CHAPEL HILL, NC, March 13, 2008 – It’s easy to separate yourself from the raw emotions associated with the death penalty when you read about a far off execution or hear a 30-second news sound bite.
Artist Joyce Rudinsky, an associate professor of communications studies at the University of North Carolina at Chapel Hill, wants to force you to get close–uncomfortably close–to the human side of the death penalty issue. Her interactive media installation Spectacular Justice, created in collaboration with the Renaissance Computing Institute (RENCI), uses video, audio and electronic tracking to personalize an issue from which most of us would prefer to distance ourselves.
The installation premiers Friday, March 28, in the Social Computing Room of RENCI at UNC Chapel Hill in the ITS Manning Building, 211 Manning Drive. The opening reception will run from 7 p.m. – 9 p.m. on the 28th. The installation will remain open to the public from 1 p.m. to 5 p.m. every Friday and Saturday through April 25.
Spectacular Justice does not take a stand on whether the death penalty is right or wrong either politically or morally. Instead, it tries to sensitize us to the people who are affected every time a prisoner is executed, from the prisoners themselves to the family members of victims to the witnesses who attend executions. Modern media, says Rudinsky, has desensitized us to the effects of crime and to all that happens after the crime is committed. Working with visualization and software experts at RENCI, Rudinsky hopes to use those same 21st century media tools to remind us that every death penalty case is a story about real people.
“This is a coming together of artists and visualization specialists who are artists in their own way,” said Rudinsky, a RENCI Faculty Fellow who made the installation her Faculty Fellows project. “We are not addressing the political issues associated with the death penalty, such as class and race. We’re not championing a pro or con position. Instead, we are trying to create a unique, very human experience of the issues that elicits a visceral response.”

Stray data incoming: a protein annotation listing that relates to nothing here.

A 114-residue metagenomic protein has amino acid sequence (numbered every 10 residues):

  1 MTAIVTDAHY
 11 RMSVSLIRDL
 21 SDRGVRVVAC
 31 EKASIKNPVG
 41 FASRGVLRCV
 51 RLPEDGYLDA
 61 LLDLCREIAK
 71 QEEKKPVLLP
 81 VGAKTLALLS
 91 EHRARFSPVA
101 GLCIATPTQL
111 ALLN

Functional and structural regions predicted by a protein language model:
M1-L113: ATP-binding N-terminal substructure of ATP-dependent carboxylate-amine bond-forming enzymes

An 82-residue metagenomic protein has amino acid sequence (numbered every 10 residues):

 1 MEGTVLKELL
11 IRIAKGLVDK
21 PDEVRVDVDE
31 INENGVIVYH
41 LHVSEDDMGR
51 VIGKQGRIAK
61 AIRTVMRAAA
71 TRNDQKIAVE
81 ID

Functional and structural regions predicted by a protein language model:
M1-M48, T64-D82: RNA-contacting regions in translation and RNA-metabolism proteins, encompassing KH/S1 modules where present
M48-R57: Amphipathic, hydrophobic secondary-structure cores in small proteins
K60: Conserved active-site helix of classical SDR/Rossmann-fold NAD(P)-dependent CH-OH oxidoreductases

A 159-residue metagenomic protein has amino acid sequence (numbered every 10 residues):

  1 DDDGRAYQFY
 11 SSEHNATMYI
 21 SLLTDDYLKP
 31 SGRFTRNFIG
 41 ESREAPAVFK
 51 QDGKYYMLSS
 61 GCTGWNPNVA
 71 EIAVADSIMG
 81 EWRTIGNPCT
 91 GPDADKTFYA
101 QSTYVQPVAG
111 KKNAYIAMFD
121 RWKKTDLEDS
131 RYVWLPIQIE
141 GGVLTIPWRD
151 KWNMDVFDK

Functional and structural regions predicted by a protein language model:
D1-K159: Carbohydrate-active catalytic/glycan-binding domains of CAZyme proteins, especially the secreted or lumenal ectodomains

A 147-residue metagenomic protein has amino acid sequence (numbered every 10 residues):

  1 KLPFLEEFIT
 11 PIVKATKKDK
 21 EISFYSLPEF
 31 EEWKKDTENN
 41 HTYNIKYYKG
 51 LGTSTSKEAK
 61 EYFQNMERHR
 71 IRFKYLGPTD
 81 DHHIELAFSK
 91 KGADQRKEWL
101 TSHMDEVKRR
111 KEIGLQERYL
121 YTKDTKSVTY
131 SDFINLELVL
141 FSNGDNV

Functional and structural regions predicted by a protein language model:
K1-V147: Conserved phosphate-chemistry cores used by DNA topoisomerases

Spectacular Justice will use seven channels of audio played through special focusing speakers and a robotic arm to target the installation’s sound track to individual viewers as they enter and move around the room. Visitors to the room will put on electronic tags, which will track their movements. The robotic arm will track one individual and aim customized sounds in his or her direction. Fourteen projectors will show a profusion of images and the images a visitor sees will depend on where he or she moves around the room. Clear panels called holopanels will hang from guide wires and will turn opaque with reflected imagery that is synchronized to the viewer’s experience, making it seem as if some images are hanging in space. The resulting visual and audio experience will be unique for each visitor and for each visit.
“This project is truly a collaboration between artists and technical people from conception to finish,” said Ray Idaszak, director of visualization and collaborative technologies at RENCI. “We’ve given Joyce a new canvas and a new paint brush to work with in creating her art.”
Spectacular Justice is part of the Carolina Performing Arts’ Criminal/Justice: The Death Penalty Examined project, a season-long campus- and community-wide exploration of death penalty issues, and is supported in part by a Creative Campus Innovations grant from the Association of Performing Arts Presenters and the Doris Duke Foundation. David Borland, a RENCI visualization researcher, was the chief programmer on the project. Collaborators included Mark Robinson, director of the multimedia lab in the communications studies department. Other RENCI collaborators were Idaszak, Research Device Engineer Dan Bedard, Research Software Developer Leesa Brieger, Research Engineer Justin Burlson, Systems Specialist Mike Conway, Visualization Engineer Jason Coposky, Industrial Designer Warren Ginn, Facility Manager Mike Harris, Research Engineer Jim Mahaney, RENCI at UNC Chapel Hill Director Ruth Marinshaw and Manager of Project Engineering Erik Scott.
For more information, see http://www.rudinsky.com/justice.html.
RENCI…Catalyst for Innovation
The Renaissance Computing Institute brings together computer and discipline scientists, artists, humanists, industry leaders, entrepreneurs, state leaders and educators for collaborations designed to reshape science, the economy, the state of North Carolina and the world. RENCI leverages its expertise and resources in leading edge computing, networking and data technologies to ignite innovation and find solutions to previously intractable problems. Founded in 2004 as a major collaborative venture of Duke University, North Carolina State University, the University of North Carolina at Chapel Hill and the state of North Carolina, RENCI is a statewide virtual organization. For more, see www.renci.org.